Apocynum androsaemifolium. Bitter-root.

Botanical name: 

Also see: Apocynum androsaemifolium. Bitter-root. - Apocynum cannabinum. Indian Hemp.

Nat. Ord. — Apocynaceae. Sex. Syst. — Pentandria Digynia.

Description. — Apocynum Androsaemifolium is an indigenous, perennial, herbaceous plant, with a large and bitter root, and an erect, smooth stem which rises from three to six feet high ; it is simple below, repeatedly branching above, usually red on the side exposed to the sun, lactescent, and covered with a tough, fibrous bark. The leaves are opposite, petiolate, ovate, acute, entire, smooth on both sides, paler and very slightly pilose beneath, and two or three inches long. Flowers in loose, nodding, terminal or axillary cymes, white, tinged with red, monopetalous, campanulate, with five acute spreading segments. The peduncles are furnished with minute, acute bracts. Calyx small, five-cleft, much shorter than the tube of the corolla. Stamens five, with very short filaments, and long, sagittate, connivent anthers, cohering with the stigma about their middle, and often holding fast such insects as may thrust their proboscis between them. The nectary consists of five oblong glandular bodies, alternating with the stamens. Ovaries two, ovate, concealed by the anthers and supporting two thick, roundish, sessile stigmas. The fruit is in the form of a pair of slender, linear-lanceolate, drooping follicles, containing numerous oblong, imbricated seeds attached to a slender central torus, and each crowned with a long, downy pappus. Every part of the plant is lactescent.

History. — This plant, likewise called Dogsbane, Milk-weed, etc., is found in nearly all parts of the United States, from Canada to Carolina, growing in dry, sandy soil, on hill-sides, or in woods, flowering in June and July ; when any part of it is wounded, a milky juice exudes. The root is the officinal portion, it is large, lactescent, and of a disagreeably bitter taste ; the bark, which forms nearly two-thirds of it, is the active part. Analysis has discovered it to contain a bitter extractive, a red coloring matter soluble in water and not in alcohol, caoutchouc and volatile oil. It yields its properties to alcohol, but especially to water. Age impairs its virtues.

Properties and Uses. — Emetic, diaphoretic, tonic, and laxative; it has been found very valuable in the treatment of chronic hepatic affections, and in conjunction with Menispermum in dyspepsia and amenorrhea. In doses of forty to sixty grains it promptly induces emesis, with scarcely any previous nausea, and hence is useful where it is desired to evacuate the stomach, without producing that muscular relaxation incident to a long-continued nausea; however, it is said to occasion a subsequent weakness or languor, from which the patient is some time in recovering. As a laxative, it is useful in cases of constipation, and in hepatic derangements. As a tonic, ten or twenty grains may be given to stimulate the digestive apparatus, and thus effect a corresponding impression on the general system. As a diaphoretic it must be combined with opium, in the proportion of one grain of the latter to forty of the former, and divided into three or four doses ; however, as a diaphoretic, it is inferior. Also reputed useful as an alterative in rheumatism, scrofula, and syphilis. Prof. Gregory speaks of Apocynine as the active agent of the A. Androsaemifolium, but has given no method of preparing it. It is said to be very bitter, and of a dark orange color. Used as an alterative in syphilitic and scrofulous affections, in doses of half a grain to a grain ; as a purgative, one grain to two grains. It has been beneficially employed in liver and stomach affections, intermittents, and the low stage of typhoid fevers.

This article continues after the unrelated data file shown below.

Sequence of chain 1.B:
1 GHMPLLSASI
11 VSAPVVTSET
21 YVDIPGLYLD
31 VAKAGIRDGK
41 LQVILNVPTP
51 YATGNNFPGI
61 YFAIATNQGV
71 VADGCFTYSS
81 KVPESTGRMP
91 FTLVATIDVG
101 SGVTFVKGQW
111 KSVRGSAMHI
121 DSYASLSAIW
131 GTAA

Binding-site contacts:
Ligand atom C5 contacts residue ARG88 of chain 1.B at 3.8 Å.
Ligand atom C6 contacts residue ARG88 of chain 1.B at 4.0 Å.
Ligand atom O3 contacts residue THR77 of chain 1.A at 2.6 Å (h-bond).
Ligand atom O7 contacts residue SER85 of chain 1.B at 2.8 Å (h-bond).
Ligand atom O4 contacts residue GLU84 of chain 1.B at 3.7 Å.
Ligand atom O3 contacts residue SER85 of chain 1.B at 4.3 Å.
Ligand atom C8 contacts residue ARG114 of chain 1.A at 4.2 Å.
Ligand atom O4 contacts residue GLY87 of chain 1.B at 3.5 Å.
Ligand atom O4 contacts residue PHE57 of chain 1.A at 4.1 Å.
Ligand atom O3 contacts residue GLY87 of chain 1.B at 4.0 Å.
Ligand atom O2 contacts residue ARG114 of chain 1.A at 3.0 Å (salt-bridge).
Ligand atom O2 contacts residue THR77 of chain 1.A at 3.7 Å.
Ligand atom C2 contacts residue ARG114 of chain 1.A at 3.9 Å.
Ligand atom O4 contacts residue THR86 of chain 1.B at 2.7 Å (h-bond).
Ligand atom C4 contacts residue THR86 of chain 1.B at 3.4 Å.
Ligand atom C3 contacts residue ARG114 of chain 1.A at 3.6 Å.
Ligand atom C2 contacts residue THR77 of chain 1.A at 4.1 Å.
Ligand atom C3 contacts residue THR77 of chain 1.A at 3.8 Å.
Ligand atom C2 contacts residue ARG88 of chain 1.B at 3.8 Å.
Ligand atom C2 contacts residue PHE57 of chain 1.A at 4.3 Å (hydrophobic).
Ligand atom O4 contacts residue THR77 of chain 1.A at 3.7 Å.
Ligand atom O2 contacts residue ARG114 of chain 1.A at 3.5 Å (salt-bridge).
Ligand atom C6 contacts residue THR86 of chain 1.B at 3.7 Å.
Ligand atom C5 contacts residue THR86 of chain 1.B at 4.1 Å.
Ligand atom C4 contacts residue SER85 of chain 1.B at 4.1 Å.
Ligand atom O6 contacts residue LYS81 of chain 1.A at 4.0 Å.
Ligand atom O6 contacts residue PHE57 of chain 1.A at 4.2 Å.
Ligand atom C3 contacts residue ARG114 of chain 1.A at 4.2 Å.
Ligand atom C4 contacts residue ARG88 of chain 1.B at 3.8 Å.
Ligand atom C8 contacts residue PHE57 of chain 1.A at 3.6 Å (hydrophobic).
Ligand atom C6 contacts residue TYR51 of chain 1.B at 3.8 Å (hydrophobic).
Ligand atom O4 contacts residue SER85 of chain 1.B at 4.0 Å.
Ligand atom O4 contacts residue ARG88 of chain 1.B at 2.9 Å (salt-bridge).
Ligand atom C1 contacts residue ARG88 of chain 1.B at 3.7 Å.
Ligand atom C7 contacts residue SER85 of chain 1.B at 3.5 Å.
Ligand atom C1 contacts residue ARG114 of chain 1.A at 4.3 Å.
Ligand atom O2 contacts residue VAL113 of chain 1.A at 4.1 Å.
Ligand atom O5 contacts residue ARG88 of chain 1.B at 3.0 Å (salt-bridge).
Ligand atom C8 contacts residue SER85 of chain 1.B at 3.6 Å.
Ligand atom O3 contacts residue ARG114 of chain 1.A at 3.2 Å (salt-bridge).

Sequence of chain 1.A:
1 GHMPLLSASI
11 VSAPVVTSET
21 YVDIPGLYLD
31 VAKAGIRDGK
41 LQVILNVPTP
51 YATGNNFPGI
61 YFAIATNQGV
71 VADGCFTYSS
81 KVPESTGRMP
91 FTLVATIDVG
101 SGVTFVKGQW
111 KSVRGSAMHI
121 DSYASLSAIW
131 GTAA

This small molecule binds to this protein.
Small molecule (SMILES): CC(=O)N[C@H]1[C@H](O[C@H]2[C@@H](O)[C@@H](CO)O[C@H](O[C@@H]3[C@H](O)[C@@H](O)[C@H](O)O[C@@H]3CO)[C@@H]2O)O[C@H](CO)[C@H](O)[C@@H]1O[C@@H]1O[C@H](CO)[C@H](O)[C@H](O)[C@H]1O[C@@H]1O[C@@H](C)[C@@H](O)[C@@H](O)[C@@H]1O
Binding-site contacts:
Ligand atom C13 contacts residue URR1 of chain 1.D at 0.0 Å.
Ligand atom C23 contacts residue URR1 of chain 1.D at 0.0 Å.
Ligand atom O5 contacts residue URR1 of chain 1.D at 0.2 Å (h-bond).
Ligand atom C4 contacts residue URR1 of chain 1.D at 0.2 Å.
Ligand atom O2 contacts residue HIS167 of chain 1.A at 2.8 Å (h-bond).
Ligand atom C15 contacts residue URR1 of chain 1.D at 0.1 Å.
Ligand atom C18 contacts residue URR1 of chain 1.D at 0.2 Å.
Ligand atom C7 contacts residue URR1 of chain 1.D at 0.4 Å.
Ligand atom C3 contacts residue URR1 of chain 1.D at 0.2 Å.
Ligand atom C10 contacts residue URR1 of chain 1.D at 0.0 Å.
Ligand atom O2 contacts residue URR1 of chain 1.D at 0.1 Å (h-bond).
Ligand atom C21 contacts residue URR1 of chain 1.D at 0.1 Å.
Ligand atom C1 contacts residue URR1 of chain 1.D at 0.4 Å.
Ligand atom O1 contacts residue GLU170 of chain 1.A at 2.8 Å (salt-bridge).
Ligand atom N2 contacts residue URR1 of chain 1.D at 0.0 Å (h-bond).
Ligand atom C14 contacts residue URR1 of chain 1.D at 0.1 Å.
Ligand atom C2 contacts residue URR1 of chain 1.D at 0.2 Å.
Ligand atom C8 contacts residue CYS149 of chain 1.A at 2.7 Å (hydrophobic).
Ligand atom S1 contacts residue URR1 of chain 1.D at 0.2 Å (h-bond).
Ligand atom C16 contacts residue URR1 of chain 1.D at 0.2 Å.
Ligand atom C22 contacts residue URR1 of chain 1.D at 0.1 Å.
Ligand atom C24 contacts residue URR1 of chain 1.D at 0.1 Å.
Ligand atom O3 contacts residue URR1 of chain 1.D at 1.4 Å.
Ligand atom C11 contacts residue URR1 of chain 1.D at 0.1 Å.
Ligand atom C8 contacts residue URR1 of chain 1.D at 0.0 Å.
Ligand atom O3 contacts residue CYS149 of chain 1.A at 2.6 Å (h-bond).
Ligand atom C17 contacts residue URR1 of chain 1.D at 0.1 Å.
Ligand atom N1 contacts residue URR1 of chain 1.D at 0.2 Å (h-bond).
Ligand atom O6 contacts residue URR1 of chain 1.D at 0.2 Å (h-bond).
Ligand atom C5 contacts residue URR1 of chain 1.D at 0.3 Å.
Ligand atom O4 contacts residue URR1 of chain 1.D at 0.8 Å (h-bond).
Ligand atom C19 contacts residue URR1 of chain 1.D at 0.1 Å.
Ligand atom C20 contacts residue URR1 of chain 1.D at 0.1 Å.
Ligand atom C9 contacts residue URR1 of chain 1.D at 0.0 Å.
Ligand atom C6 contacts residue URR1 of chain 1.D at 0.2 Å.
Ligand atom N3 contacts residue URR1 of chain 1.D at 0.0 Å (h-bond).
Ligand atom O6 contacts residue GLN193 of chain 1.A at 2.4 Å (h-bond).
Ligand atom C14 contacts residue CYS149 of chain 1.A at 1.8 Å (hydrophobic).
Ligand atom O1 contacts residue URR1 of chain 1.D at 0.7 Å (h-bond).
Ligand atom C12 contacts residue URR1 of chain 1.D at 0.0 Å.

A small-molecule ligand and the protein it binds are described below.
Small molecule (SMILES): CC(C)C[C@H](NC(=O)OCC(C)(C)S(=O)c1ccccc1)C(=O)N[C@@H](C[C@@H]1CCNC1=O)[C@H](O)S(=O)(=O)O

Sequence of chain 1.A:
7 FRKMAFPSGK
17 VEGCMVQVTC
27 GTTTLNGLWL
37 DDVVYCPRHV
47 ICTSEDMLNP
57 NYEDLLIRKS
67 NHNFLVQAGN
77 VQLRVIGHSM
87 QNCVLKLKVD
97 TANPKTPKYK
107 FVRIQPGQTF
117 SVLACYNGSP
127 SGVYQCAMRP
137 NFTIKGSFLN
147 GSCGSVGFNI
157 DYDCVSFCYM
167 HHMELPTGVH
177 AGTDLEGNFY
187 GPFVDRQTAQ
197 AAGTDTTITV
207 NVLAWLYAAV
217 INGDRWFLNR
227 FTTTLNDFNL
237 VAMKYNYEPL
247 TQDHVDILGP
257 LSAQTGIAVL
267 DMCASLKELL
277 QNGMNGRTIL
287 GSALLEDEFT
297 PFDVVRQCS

I have used a preparation called Apocynin, prepared from this plant by Mr. J. B. Robinson of Cincinnati, Ohio, in jaundice, combined with leptandrin and myricin, with excellent effect, as well as in hepatic torpor, and constipation. It is a powder of a dark-brown color, possessing an odor similar to the root, and a bitter, nauseous, unpleasant taste. Mr. Robinson prepares it by neutralizing the saturated tincture of the root by ammonia, then filtering and precipitating the apocynin by sulphuric acid, which must be added gradually ; when obtained it is to be washed in one or two waters, and then dried. One pound of the root yields about half an ounce of the dried apocynin, and much care must be taken in the operation, lest the whole be spoiled.

Off. Prep. — Decoctum Apocyni ; Extractum Apocyni Hydro-Alcoholicum ; Apocynin.

The American Eclectic Dispensatory, 1854, was written by John King, M. D.